My heart goes out to you. My dad died of Alzheimer’s and was in a home like you described at the time of his death. They say he died of a heart attack (I still think they gave him one too many pills). I completely understand where you’re coming from. I know it’s hard, but I know your great-grandpa knows and values your visits. I wish I knew more to say to make things better. Thinking of you and praying for your great-grandpa…xx

    Like

    1. Annie says:

      Thanks, Lisa. I’m ok now. Shell-shocked yesterday. Awful end to a full life, isn’t it. xx

      Liked by 1 person

  2. kathybruton2 says:

    Gut wrenching isn’t it? I’ve seen those deplorable conditions and wished the same thing for a loved one. Wishing him (and you) peace from across the pond.

    Like

    1. Annie says:

      Thanks, Kathy. Hmm, wondering whether this is essentially a Western problem. Do developing countries treat their sick and elderly with such disdain?

      Like

  3. kathybruton2 says:

    Gut wrenching isn’t it? Wishing him (and you) peace from across the pond.

    Liked by 1 person

  4. kathybruton2 says:

    Ooops. I’m so impassioned by this post that I commented twice… First time on my phone and it didn’t show up… Oh well. The sentiments remain the same. God Bless..

    Liked by 1 person

    1. Annie says:

      Tee hee. No probs. WordPress can be a buggy fellow! Thank you for your loving vibes. x

      Like

  5. samdfb1 says:

    Wow. Thanks for sharing that. It was gut wrenching and revealing in equal measure. I think the issue of care homes and their (mostly) deplorable conditions are a Western issue. How very sad. Man, it sounded rough yesterday, sounds as though you prepared your kids well beforehand, so yeah for that.

    Like

    1. Annie says:

      Yep, pretty rough. Surprisingly, both kids were oblivious. I thought that would have been shocked, but apparently not. Unless, I’ve missed something & they’re about to start having horrific nightmares!! xx

      Liked by 1 person

      1. samdfb1 says:

        Yikes. Let’s hope not! xx

        Like

  6. How awful, no one should be “cared” for like that. I’m a nurse (albeit early retired) and I hang my head in shame everytime I read about the uncaring profession. I understand your sentiments and with carehomes being in the news lately, for all the wrong reasons, I would suggest you complain to the local authority the care home is in. It may not help your darling great grandfather but maybe someone elses.

    Liked by 1 person

    1. Annie says:

      Thank you. Really appreciate you taking the time to read the post. Realise it’s a departure from my usual jolly posts!
      Ah, well, issues within the family prevent me from complaining externally. He’s soon to move on to the next solution…somewhere. xx

      Like

  7. The Anxious Dragon says:

    I feel for you, and for your grandpa. There are some course of action you can take to report this abuse (and thats what it is). If you look up the care quality commissions website, there is a section where you can look an individual home and make a report on it.
    One single report wont make much difference, but if a pattern of reports happens then they can take action. If staff are showing such obvious distain for the residents in front of visitors it does not bode at all well for their treatment when visiting hours are over.
    Thank you for sharing, and I hope one way or another it is resolved for your grandpa soon, Tracey xx #abitofeverything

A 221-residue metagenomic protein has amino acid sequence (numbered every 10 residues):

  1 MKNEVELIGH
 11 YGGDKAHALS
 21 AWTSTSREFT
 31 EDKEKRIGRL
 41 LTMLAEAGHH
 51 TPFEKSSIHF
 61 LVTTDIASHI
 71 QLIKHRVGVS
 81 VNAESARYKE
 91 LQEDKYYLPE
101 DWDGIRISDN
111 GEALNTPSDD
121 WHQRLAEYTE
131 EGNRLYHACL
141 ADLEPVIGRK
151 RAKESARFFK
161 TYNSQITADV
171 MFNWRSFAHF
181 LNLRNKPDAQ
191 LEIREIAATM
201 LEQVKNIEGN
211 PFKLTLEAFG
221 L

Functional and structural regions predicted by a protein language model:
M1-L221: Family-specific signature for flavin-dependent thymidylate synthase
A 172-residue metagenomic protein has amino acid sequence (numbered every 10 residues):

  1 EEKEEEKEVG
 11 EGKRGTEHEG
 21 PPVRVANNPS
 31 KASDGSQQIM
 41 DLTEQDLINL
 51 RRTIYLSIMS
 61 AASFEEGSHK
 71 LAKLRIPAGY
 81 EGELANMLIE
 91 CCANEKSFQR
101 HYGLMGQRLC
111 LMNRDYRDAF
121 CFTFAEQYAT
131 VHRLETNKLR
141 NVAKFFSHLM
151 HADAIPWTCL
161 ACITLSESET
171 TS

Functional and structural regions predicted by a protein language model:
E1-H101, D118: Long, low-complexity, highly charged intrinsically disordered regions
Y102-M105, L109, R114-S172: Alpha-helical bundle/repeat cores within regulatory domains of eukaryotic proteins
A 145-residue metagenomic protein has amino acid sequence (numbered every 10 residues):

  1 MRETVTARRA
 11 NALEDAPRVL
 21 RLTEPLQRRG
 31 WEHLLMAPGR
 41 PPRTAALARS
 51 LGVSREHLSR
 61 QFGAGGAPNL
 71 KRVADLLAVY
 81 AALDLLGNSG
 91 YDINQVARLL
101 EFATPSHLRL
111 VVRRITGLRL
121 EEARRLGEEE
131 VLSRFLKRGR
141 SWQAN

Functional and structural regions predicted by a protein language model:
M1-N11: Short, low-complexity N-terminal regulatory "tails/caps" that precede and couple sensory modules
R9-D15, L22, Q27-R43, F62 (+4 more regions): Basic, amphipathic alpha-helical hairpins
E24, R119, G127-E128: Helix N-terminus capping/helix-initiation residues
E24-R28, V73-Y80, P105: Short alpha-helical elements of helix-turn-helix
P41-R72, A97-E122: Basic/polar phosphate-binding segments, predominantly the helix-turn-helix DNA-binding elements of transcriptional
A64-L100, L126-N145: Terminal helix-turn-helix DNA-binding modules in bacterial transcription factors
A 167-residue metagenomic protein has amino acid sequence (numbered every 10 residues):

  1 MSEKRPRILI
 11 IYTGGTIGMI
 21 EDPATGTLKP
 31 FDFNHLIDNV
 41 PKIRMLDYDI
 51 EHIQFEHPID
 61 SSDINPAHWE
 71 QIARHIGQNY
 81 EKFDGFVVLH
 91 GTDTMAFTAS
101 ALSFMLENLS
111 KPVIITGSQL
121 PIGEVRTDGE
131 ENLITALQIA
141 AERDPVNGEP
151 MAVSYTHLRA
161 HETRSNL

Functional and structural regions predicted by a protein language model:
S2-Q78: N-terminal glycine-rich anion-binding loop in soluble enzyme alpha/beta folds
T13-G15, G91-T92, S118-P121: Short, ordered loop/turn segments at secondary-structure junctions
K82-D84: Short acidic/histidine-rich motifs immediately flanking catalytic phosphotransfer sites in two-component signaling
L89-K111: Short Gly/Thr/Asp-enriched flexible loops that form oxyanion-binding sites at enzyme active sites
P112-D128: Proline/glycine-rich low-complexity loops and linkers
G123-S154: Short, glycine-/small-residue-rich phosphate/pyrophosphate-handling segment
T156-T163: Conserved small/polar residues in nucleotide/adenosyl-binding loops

P.s you can complain anonymously if needed x

    Like

    1. Annie says:

      Thanks, Tracey. Ok, think I will! And yes, it probably won’t make much difference, but still worth it. And complaining anonymously would be helpful considering the repercussions with a family in denial!! xx

      Liked by 1 person

  8. Izzie Anderton says:

    How sad for all of you. All care homes are not the same and maybe the family should consider moving Grandpa to a home that’s more compassionate and well run? My Grandma was looked after in a home until she died in August last year and the staff were kind to all of the residents in their care. I hope you manage to resolve the issue soon.

    Like

    1. Annie says:

      Thanks, Izzie. Here’s hoping. x

      Like

  9. Intrigued by the title,sobbing by the end.I would be horrified if this happened to a family member.It was bad enough watching my Nan revert to her childhood and talk to people who weren’t there as the cancer took over her brain but this is something else.I’m sorry he has to suffer like this.I really do hope things get better for him one way or another.Bless him xx

    Like

    1. Annie says:

      Eeek, sorry, Julie. Making people cry wasn’t quite the plan when I started the blog. Sorry to hear about your nan, too. Horrible.
      Thank you for your love and good wishes. Much appreciated. xx

      Liked by 1 person

  10. agentspitback says:

    Oh, this is so heartbreaking! This is just awful! I would be just outraged. No one deserves to be robbed of their dignity. You should give some “feedback” sometimes people just need a little prod.

    Like

    1. Annie says:

      Huge prod! How do things compare in Oz? My Grandpa lived in Perth for a long while, and I remember his care-home being fantastic. But, entirely different circumstances. xx

      Like

      1. agentspitback says:

        I think there will be good and bad wherever you go. Things are changing in Australia. They are encouraging people to live longer at home with more support and programs available.

        Liked by 1 person

  11. I feel for you and your lovely Grandpa. What an awful thing to have to go through for all of you. I am sure some of these care homes are wonderful but there is plenty of stories such as yours – too many. I know when I was in hospital last year, I had to listen to some unpleasant stuff but again there was lots of wonderful things too. My parents are no longer with us and neither made it to old age and sometimes I find a little comfort in the fact that they never had to experience residential homes. It is a scandal as you say and one that needs addressing because they are only going to be in more demand in the future. I hope things start to improve soon. Nicky x

    Like

    1. Annie says:

      Thanks, Nicky. Really appreciate you taking the time to comment.xx

      Liked by 1 person